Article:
Remember: “Under Initial Conditions the initial distribution (before start of simulation) of the fluid materials is defined (by using geometry primitives)”.

Boundary Conditions:

Now, we come to define the boundary conditions using the topological entity sets created earlier.

  1. Click on “Boundary conditions” in the tree and click “Add boundary condition” button to create a new entry as shown below.
  1. Re-name the entry as “water-Inlet” and specify the values shown in the figure below and click on save at the bottom. Note: you do not need to select from the viewer in this case.
  1. Add another boundary condition ( as before ), re-name it as “outlet” and specify the settings as shown in figure below and save it.
  1. Lastly, add the 3rd boundary condition, re-name it to “walls” and specify the settings as shown in the following figure. Note: you do not need to select from the viewer in this case.


  1. Based on the type of problem, we now modify some of the numerics as is illustrated in the figure below. This includes specifying the number of solver iterations per time step in “Number of correctors” and selecting the solvers based on the flow variables. These changes will help in better stability and convergence on the simulation.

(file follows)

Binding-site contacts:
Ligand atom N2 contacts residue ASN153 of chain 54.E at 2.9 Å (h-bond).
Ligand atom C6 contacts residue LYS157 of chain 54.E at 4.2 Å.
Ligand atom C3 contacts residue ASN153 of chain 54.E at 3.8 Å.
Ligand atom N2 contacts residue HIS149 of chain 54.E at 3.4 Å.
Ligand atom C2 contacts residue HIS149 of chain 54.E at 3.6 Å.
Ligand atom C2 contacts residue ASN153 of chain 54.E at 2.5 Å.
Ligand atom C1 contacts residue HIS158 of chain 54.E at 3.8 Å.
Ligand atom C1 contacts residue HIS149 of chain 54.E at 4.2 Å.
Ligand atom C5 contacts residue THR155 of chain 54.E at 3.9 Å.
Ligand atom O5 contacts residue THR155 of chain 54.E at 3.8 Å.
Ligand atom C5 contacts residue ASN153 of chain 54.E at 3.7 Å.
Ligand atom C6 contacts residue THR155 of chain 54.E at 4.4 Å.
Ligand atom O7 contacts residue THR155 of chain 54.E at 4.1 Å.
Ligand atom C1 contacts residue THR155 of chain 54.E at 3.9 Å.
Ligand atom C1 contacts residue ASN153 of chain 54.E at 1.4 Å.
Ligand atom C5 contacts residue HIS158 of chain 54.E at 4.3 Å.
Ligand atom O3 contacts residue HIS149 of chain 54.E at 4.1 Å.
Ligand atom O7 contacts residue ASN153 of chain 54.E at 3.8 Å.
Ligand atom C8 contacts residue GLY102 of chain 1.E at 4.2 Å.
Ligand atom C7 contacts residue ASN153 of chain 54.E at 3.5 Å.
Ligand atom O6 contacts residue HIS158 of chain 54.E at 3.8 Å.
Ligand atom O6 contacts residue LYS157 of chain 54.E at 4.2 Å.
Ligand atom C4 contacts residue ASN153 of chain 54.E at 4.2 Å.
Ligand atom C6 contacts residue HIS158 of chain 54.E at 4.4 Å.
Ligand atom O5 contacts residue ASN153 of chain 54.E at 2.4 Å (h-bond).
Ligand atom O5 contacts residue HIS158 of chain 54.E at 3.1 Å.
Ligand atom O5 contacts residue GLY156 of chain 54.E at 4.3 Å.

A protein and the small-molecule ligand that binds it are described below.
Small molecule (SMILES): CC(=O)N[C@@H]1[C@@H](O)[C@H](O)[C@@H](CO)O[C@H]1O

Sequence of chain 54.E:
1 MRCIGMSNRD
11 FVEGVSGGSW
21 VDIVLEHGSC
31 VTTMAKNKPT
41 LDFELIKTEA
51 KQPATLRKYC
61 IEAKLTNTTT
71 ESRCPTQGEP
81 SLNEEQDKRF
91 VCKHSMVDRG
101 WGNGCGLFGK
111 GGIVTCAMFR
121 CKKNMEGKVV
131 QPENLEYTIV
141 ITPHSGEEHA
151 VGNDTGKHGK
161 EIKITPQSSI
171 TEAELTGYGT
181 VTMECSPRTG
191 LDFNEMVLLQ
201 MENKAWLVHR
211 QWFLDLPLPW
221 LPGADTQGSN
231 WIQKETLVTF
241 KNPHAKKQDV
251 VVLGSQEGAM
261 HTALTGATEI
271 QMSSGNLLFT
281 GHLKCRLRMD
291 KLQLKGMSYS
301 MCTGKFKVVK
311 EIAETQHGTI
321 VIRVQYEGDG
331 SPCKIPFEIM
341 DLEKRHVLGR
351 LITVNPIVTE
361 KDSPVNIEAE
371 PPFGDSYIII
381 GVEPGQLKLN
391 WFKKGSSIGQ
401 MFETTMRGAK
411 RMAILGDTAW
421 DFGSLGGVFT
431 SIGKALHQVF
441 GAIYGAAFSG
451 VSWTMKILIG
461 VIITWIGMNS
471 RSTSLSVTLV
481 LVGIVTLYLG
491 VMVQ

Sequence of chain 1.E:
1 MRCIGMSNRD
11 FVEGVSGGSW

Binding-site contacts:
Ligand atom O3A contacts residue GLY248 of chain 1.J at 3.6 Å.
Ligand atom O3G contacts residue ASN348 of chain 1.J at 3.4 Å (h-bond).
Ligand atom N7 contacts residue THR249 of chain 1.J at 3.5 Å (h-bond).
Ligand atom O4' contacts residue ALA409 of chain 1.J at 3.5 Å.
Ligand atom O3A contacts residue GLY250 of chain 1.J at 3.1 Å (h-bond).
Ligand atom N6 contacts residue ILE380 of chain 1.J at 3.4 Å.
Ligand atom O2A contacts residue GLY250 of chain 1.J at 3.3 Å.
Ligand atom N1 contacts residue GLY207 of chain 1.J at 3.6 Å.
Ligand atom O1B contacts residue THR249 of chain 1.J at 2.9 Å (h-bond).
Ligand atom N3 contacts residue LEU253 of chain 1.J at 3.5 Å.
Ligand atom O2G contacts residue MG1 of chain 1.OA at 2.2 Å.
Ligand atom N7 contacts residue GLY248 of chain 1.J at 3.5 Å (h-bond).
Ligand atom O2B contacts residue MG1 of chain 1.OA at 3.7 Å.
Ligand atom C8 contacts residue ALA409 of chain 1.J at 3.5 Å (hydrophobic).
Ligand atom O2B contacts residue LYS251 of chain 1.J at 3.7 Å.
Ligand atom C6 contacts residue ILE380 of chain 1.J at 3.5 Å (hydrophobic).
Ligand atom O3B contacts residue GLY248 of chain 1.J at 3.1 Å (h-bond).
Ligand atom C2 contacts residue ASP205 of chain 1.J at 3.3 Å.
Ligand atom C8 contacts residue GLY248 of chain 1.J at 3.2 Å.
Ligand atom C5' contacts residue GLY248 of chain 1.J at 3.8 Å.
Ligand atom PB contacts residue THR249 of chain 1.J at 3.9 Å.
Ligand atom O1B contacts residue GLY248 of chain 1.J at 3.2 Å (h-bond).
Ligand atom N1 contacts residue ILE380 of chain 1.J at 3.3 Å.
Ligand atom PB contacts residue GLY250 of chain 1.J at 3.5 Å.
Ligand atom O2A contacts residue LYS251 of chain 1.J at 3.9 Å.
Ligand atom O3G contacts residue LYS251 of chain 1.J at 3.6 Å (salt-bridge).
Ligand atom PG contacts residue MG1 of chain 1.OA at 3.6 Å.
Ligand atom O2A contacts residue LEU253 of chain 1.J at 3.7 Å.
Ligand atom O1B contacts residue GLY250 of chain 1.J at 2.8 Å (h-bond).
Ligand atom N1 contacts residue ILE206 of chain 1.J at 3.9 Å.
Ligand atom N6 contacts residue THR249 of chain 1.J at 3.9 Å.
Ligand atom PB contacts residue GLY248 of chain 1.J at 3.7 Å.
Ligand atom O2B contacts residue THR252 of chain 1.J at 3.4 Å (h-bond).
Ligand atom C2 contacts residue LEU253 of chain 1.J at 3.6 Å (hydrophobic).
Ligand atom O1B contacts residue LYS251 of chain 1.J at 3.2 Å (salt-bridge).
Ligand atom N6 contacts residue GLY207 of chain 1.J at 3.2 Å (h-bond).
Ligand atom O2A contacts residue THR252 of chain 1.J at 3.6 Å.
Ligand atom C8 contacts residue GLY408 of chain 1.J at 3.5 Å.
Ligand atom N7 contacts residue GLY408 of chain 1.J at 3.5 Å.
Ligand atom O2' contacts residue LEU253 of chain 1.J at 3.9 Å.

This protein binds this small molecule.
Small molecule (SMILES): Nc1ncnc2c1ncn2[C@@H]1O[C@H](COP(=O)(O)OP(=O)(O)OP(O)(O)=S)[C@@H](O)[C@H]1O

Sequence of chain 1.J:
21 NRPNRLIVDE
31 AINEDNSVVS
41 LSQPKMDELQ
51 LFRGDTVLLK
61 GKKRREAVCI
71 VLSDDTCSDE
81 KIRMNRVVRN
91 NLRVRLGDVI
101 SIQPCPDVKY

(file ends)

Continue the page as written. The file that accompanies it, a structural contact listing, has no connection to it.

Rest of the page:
Simulation Control:

  1. Next, in simulation control we define some main control settings such as start and end times, time step size, auto time-stepping and number of processors for this simulation run. Follow the figure below to set up as shown and click ‘save’.
  1. Finally click on “Simulation Runs” and click on “Create New Run” from the options panel. Then click “Start” to start the simulation run. Thats it ...!


  • Once the run finishes, the results can be post-processed by clicking on “Post-processor” tab.
  • Loading the results by clicking on “Solution fields” as shown in figure below.
  • Goto the last simulation step by clicking the last step button
  • Add a ‘Slice’ filter with shown settings
  • switch the flow variable to ‘alpha.phase1’ as shown.